By now, you would have read about the man who tried to publicly shame a trio of Chinese Singaporeans for not giving up their seats to Muslims who were breaking their fast at Geylang Bazaar.
On May 12, Facebook user OujiAree AiraShii posted on the Complaint Singapore Facebook page that a few people whom he assumed weren’t breaking fast, were hogging seats at the eating area in the crowded bazaar.
He then called them “racist” for not giving up their seats to Muslims who needed to break their fast.
Many Singaporeans were quick to refute his post, however, with the most vocal crowd being Muslims themselves.
One user, Sean F Benji, replied: “It’s not racist. I saw many Muslims, including myself, breaking their fast while standing. Those seats are for patrons. Anybody of any race can patronise the stalls in Bazaar Ramadan.”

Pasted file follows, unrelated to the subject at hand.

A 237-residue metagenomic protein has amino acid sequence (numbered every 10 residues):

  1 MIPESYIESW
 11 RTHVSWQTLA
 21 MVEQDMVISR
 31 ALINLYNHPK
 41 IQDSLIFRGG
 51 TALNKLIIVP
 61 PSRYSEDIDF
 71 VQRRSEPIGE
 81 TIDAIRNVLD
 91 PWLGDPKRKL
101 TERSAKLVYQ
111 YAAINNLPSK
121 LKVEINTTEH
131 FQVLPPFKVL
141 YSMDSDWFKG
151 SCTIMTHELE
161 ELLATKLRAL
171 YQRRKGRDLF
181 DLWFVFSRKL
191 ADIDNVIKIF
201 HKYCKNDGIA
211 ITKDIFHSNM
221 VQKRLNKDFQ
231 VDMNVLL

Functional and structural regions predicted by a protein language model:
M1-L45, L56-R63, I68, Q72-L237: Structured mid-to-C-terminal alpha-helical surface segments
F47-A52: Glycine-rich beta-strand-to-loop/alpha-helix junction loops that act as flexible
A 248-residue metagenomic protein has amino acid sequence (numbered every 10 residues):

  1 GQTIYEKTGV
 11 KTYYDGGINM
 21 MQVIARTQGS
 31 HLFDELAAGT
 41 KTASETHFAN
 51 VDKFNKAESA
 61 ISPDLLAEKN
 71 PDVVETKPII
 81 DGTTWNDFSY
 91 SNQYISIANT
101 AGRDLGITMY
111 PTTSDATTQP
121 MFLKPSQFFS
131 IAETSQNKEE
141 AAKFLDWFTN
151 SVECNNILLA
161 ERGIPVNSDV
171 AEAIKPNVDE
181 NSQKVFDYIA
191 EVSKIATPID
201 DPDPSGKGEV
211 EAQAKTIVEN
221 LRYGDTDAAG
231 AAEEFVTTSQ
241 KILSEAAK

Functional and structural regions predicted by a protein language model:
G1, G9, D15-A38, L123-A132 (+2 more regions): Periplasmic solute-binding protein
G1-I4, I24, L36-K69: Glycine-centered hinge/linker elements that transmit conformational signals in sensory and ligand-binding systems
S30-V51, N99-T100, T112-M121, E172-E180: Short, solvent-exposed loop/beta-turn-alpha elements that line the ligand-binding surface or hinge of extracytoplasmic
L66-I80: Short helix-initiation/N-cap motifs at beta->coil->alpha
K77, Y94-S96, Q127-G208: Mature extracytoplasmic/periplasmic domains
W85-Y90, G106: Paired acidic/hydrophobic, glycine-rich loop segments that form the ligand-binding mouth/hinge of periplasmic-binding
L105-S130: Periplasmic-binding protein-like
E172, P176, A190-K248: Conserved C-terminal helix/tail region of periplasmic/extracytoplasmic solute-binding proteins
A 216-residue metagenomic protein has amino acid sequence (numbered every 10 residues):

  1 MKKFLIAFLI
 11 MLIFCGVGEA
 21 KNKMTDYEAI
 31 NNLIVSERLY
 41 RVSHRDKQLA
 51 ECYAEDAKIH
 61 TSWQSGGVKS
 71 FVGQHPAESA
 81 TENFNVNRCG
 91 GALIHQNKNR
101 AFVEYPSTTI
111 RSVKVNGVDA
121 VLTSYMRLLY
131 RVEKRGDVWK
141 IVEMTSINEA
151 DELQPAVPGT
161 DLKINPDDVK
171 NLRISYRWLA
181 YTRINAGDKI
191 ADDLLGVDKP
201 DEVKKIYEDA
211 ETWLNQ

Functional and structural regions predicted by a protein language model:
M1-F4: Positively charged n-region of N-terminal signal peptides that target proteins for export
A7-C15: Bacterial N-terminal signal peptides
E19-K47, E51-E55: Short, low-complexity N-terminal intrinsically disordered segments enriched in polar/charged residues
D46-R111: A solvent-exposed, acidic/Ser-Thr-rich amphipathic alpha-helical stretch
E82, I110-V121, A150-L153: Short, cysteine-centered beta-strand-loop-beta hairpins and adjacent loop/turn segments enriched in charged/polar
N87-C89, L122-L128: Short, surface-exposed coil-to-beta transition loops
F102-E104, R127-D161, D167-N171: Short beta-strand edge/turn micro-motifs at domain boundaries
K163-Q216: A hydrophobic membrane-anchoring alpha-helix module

However, while it’s not racist to refrain from giving up your seat, it’s still a nice thought nevertheless.
In a separate post, Facebook user, Debbie Simpson Ong, wrote: “Those of you not fasting, please please please give seats in eating areas to our Muslim friends.”
While she expressed empathy that non-Muslim patrons were also hungry and wanted to eat, she pointed out that dinner was probably just one of a few meals in a day to us, while those who are fasting have spent the whole day refraining from eating and drinking.
“Just give up the seats to them,” she suggested. “We all bleed the same colour blood regardless of skin colour. Please be nice to our Muslim friends.”
She asserted: “We won’t die giving up the seats to those who need it more.”
Ong’s perspective resonated with many Muslims, who have since shared screencaps of her post.
One Facebook user, Nurdiah Idamaya shared the post and wrote: “Thank you, Aunty Debbie. Appreciate your kind thoughts.”
Another user, Nasir Bj replied to Ong’s post that fasting during Ramadan teaches Muslims to be patient and compassionate when tested, and that there was “no special treatment required”.
However, any gesture of kindness or consideration is nice to see, as he wrote: “A little bit of understanding is always welcomed and highly appreciated.”